Two Poems

by Eamonn Wall Issue: Fall 2016 Special Issue on Forests


Riverside & La Crosse at breakfast hour:
yellow tents, runners on the promenade,
like guiding bones light-craft shifting
indigently down the Mississippi. Though
distant, my father sings out from treetop:
eagles await, owls are falling into shadow.
All breath is sacred, on our buckled knees
our buildings stand proud breathing out 
aspirations, bent out of shade toward sunlight,
lent down to the river. Sweet world, do you 
love me still? Big Muddy where pilgrims
and prophets ought gather to repent wrench
of spaceland bearing breath of indigenous
people who claiming nothing possessed all. 
In La Crosse on a bench by the Mississippi
my father descended from his tree offers me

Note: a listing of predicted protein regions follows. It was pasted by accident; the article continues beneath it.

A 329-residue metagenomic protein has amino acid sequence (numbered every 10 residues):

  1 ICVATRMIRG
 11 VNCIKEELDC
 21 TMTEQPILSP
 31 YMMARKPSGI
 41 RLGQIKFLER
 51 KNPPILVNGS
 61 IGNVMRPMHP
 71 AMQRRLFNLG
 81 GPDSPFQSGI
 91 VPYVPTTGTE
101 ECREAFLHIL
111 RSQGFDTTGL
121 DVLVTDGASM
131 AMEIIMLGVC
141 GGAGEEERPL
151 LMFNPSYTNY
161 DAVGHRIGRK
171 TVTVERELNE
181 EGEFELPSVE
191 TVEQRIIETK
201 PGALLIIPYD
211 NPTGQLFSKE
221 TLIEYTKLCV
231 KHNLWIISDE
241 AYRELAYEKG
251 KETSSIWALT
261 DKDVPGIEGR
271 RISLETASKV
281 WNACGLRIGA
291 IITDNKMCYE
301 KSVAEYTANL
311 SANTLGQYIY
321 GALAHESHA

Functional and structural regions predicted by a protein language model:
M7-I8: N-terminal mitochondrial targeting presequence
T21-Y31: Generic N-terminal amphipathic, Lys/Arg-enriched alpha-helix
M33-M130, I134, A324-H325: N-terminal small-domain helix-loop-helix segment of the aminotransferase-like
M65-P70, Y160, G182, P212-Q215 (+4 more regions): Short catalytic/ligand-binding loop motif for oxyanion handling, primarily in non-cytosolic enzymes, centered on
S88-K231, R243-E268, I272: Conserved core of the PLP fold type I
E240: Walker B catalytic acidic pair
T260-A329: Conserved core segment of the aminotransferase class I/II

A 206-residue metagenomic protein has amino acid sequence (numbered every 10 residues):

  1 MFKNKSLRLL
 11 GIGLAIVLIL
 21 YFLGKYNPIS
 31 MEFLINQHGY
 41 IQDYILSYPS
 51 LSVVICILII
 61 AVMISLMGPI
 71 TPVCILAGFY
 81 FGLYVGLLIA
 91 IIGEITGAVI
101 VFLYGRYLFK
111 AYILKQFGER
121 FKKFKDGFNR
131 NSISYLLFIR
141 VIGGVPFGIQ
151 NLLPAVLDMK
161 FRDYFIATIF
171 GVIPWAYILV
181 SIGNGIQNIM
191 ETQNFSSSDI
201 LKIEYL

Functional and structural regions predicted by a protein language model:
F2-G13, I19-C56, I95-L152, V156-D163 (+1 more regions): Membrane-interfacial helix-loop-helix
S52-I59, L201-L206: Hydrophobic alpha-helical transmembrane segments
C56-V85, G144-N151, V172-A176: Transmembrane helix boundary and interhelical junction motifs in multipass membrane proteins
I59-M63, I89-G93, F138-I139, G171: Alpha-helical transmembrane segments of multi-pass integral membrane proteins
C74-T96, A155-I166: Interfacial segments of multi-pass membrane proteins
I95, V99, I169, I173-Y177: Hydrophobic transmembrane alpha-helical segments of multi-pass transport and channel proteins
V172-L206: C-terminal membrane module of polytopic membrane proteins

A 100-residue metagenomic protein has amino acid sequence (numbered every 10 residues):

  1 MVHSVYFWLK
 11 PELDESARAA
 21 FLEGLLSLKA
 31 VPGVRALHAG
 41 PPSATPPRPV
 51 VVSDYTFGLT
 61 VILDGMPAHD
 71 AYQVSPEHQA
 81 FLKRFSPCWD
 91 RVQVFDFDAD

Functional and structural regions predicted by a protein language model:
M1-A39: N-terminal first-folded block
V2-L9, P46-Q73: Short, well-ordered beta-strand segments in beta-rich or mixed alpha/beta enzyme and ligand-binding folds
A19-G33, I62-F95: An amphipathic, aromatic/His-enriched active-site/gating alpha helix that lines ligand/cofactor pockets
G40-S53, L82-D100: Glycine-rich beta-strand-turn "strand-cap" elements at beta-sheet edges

a wild woodbine. I catch in the red stone
on a far hill a glow of liquid, fiery, breathing
life. In Ireland long ago with ash and oak
we wrote our poems out on the waking earth.


Under Manhattan
oaks &

deciduous rows,

we walk across
Inwood Hill Park.

               shaft falls

old leaves list
on the forest floor

robin on a long ledge
of an upraised limb.

Hello my father

language of place
lore of place
Nine Stones
Bluebell Wood
we walked
one April day

you say, the trees—
you emphasize—are

an alphabet laced
across the land.

Eamonn Wall

Eamonn Wall's recent publications include Junction City: New and Selected Poems 1990-2015 (Salmon Poetry, 2015) and a guest-edited issue of POETICA, with Saeko Yoshikawa, on Coleridge, Culture, Contemplation (Tokyo, 2016). Essays and poems are forthcoming in Cyphers, New Hibernia Review, and other publications. He lives in St. Louis, Missouri, and is a professor of International Studies and English at the University of Missouri-St. Louis.